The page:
One of my favorite features of the Model S is regenerative braking. Engineers have been using regenerative braking for decades in trains, trolleys, cars, even motorcycles. A very short and hopefully simple explanation can be found on Wikipedia.
Regenerative braking is an energy recovery mechanism which slows a vehicle or object down by converting its kinetic energy into another form, which can be either used immediately or stored until needed. This contrasts with conventional braking systems, where the excess kinetic energy is converted to heat by friction in the brake linings and therefore wasted.
When you take your foot off the accelerator of a Model S it immediately begins to slow down, almost as if you were applying the brakes. But instead of wasting energy, it puts it back into the batteries for later use. I have gotten quite adroit at using the regenerative braking system. Most days I drive my entire commute without ever depressing the brake pedal. This one pedal driving is fantastic but takes some getting used to. You need to train your mind and muscles that not moving your foot to the brake pedal can slow down your car. One point of caution. Your foot is hovering over the accelerator, not the brake pedal. If you want to stop the car you need to press on the brake, but it is actually the accelerator beneath your foot. After a 3 or 4 days of driving the Model S, you will be accustomed to this new way to driving.
Of course it’s nice to know that the Model S is equipped with a 4 wheel ABS disc braking system as well as an electronic parking brake capability that can be applied with a simple press on the end of the gear stalk. Being able to stop in any vehicle when you need to is obviously important. Tesla has not ignored that, only enhanced how to stop your car.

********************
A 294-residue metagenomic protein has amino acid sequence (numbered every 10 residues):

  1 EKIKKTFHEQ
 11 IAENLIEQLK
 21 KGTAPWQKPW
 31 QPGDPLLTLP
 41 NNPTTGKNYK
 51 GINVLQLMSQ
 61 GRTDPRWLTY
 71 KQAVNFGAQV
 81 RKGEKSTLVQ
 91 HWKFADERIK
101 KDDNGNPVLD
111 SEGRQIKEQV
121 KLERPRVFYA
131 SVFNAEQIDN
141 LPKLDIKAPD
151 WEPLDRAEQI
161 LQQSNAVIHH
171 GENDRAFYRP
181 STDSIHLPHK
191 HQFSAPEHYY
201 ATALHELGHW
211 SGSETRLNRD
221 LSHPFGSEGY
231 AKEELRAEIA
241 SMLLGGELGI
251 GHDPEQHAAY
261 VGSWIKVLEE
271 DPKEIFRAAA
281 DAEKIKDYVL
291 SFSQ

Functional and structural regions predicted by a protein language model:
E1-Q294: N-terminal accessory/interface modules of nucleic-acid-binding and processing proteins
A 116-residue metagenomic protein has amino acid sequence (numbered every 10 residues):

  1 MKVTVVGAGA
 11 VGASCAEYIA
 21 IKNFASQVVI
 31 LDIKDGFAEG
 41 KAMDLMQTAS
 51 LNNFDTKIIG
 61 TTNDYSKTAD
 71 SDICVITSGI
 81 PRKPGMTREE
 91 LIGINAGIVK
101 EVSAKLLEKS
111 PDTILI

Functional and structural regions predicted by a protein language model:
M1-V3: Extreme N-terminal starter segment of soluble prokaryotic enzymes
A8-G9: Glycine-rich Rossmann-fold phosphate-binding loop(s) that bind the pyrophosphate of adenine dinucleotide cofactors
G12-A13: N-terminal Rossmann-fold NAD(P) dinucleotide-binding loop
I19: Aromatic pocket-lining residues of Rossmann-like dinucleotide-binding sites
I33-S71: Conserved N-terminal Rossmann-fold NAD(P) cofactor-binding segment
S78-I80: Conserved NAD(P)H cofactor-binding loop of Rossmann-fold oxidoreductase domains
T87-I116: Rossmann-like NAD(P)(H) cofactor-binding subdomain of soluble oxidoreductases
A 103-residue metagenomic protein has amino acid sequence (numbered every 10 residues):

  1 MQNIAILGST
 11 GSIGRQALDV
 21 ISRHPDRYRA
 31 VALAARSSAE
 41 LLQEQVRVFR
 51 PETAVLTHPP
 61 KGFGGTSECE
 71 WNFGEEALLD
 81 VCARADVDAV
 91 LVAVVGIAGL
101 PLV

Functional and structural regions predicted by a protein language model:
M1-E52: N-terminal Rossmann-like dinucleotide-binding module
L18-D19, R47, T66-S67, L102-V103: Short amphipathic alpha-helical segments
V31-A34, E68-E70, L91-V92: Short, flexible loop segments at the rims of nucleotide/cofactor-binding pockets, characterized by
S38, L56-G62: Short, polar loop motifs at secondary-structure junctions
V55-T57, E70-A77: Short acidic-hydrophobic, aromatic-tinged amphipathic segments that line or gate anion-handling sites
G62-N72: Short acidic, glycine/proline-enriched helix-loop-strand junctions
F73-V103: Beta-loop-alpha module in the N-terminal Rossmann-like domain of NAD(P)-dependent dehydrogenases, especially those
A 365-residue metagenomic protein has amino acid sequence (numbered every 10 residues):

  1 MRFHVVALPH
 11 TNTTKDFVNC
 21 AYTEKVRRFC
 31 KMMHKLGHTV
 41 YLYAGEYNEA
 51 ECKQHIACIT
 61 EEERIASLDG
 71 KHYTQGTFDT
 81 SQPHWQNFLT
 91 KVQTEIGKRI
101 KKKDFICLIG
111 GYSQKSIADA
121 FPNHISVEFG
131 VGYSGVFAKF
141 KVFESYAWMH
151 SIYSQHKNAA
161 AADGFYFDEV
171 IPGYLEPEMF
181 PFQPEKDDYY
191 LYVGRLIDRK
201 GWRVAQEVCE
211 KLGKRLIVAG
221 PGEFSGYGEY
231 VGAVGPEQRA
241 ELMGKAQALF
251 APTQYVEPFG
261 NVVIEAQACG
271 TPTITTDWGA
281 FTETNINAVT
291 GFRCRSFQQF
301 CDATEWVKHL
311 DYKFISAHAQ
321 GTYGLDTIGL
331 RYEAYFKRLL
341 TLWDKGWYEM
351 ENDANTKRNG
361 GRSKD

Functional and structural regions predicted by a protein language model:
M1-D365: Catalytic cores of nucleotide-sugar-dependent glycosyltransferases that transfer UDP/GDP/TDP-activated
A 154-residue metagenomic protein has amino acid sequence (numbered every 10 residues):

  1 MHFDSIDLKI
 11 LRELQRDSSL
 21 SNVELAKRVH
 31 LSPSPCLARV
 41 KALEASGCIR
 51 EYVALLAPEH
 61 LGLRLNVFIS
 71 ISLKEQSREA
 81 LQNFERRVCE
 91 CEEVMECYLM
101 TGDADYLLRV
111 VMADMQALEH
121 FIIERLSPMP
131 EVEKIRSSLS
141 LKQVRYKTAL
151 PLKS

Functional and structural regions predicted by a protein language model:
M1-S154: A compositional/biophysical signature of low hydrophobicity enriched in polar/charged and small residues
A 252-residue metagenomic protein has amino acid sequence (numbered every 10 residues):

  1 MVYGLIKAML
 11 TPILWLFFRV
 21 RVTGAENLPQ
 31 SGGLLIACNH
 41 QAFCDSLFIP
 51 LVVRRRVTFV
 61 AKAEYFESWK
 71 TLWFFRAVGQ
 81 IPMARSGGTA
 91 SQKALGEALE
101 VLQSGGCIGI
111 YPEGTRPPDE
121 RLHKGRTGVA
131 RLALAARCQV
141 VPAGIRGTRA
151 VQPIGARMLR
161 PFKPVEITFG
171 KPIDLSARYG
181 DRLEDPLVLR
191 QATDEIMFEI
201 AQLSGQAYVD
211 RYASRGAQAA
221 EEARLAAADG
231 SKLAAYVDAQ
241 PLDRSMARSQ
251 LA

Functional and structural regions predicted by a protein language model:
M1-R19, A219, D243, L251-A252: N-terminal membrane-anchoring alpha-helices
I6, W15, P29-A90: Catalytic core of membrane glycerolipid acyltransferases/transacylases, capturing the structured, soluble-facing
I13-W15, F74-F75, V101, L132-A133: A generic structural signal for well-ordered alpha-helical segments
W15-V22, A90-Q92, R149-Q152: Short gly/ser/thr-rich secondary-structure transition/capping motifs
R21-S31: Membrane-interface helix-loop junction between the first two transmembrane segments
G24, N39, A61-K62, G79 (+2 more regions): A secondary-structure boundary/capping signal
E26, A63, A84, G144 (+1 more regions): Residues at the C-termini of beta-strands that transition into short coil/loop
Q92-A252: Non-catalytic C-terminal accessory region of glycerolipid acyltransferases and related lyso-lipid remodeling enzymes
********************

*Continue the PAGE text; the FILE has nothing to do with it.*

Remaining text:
I apply my brakes only about 10% to 20% of the time in the Model S as compared to other cars I have owned. It’s quite possible I will not need to replace my brake pads for as long as I own this car. Another significant cost savings.
You can turn off the regenerative braking feature in the controls section on the main touchscreen display. If you want to drive it like a gas car you can activate the “creep” mode. Your Model S will then disguise itself as an internal combustion engine by requiring you to depress the brake to slow and stop, as well as move along every so slowly when you release the brake pedal when you are stopped.
Regen braking is not a substitute for normal friction-based methods of slowing and stopping a vehicle. For safety, Tesla programmed the software in the Model S to illuminate the brake lights when the accelerator is released to alert drivers behind you that you are slowing down. If you live in a colder climate where there can be snow or ice on the roadway, It is advisable to turn off the regenerative braking and drive the car the way you would any other.